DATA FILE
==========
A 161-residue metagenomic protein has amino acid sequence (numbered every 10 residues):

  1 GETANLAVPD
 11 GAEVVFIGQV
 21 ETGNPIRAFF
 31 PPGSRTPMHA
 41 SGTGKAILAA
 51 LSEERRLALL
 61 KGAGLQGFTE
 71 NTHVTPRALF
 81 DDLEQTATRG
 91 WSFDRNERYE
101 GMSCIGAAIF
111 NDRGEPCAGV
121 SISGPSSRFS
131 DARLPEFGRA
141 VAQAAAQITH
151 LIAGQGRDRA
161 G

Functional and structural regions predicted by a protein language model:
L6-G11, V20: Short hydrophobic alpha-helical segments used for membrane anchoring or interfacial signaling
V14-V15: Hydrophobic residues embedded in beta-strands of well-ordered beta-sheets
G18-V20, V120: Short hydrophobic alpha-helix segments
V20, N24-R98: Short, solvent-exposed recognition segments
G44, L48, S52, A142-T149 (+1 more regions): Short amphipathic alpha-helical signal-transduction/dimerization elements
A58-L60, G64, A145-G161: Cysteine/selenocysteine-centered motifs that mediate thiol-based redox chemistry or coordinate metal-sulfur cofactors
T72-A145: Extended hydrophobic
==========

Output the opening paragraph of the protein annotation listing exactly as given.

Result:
A 161-residue metagenomic protein has amino acid sequence (numbered every 10 residues):